Members, the following report originally appeared in the NEFI NEON weekly report.
Report By Jim Collura, NEFI Vice President & Director of Government Affairs (firstname.lastname@example.org)
Important: Below is a brief summary of pending legislation. It is not intended as tax guidance or legal advice. We recommend that you consult with a qualified tax or legal professional regarding how this legislation might impact your business and employees.
Just after midnight on Friday, the U.S. House of Representatives approved emergency legislation that would, among other things, guarantee sick and family leave for certain workers directly affected by the coronavirus. The bill was negotiated by Treasury Secretary Steven Mnuchin and top House Democrats. President Trump expressed support over the weekend. The Families First Coronavirus Response Act (H.R.6201) passed the House overwhelmingly by a vote of 363-40. This legislation is pending in the Senate and is not yet final.
The bill currently requires businesses with fewer than 500 employees to provide two weeks (80 hours) of paid sick leave to employees that have been on the job for at least 30 days. Leave would be prorated for part-time workers. This leave must be coronavirus-related such as symptomatic isolation or time-off for medical evaluations. It may also be taken at two-thirds an employee’s pay to care for a sick family member or a child whose school has closed, or when a childcare provider is unavailable, due to the coronavirus. The Family Medical Leave Act (FMLA) is expanded to provide a total of three months (12 weeks) of job-protected family medical leave related to the coronavirus. The first two weeks (14 days) may be unpaid, or employees may use other available leave to cover it. The remaining leave is provided at two-thirds of an employee’s pay.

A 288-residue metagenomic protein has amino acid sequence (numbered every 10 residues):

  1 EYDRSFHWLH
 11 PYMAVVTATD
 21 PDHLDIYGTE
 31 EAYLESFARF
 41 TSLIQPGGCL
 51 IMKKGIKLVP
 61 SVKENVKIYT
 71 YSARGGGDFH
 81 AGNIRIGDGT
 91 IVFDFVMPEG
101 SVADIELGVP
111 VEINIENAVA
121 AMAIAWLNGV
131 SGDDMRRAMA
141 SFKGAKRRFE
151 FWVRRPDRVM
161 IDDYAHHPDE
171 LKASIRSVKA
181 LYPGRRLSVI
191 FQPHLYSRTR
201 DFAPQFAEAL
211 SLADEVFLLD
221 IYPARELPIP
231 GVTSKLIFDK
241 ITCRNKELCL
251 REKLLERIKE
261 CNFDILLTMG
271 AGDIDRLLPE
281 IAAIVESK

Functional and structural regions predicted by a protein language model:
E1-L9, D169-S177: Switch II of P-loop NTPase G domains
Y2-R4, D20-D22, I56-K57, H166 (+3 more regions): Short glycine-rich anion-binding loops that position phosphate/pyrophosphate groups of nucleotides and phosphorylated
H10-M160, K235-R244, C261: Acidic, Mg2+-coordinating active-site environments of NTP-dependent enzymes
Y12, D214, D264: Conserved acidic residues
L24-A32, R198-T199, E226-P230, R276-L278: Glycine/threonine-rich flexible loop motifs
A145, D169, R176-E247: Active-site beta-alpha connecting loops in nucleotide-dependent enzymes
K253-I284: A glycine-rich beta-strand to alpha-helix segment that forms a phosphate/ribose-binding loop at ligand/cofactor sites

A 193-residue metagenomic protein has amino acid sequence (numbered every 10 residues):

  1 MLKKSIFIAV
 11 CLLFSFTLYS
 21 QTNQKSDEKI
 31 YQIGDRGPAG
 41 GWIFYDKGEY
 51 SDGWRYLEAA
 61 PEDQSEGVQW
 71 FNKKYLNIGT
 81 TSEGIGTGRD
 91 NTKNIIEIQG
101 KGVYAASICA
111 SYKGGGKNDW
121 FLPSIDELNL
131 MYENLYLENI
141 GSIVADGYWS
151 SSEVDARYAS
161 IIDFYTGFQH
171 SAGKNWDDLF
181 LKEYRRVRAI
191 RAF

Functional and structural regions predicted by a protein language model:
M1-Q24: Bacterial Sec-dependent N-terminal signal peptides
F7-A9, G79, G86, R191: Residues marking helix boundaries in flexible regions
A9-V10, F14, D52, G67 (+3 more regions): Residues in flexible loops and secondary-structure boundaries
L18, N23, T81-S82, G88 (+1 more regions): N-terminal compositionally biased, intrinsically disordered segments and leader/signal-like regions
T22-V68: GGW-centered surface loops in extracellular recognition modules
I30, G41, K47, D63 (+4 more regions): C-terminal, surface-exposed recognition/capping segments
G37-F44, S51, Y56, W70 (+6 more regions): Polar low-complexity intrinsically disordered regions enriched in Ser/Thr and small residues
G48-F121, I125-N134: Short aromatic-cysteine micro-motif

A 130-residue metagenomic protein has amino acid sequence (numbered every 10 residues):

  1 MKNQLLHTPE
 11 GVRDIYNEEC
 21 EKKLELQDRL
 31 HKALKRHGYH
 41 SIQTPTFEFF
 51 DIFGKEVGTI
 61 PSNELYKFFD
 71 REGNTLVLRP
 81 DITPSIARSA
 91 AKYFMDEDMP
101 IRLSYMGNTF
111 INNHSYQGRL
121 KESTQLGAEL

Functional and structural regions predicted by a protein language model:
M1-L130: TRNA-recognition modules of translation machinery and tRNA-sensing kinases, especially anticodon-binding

Businesses with 500 or more employees are exempt from the sick and family medical leave requirements. Very small businesses with 50 or fewer employees may seek a hardship waiver from the federal government. To help soften the impact, the bill would allow affected businesses to take a quarterly tax credit against payroll taxes up to an amount that does not exceed the business’s total tax liability for that quarter. The bill has received some criticism for exempting large businesses and for the financial burden it places on smaller ones.
These requirements would go into effect 15 days after enactment and expire on December 31, 2020. There are still many questions yet to be answered, and many details may be deferred to implementation. Note that the bill also includes other provisions related to unemployment insurance, free coronavirus testing, and other matters. NEFI is monitoring this legislation and the overall response from Congress and federal agencies to the coronavirus situation. We endeavor to keep our members as updated as possible.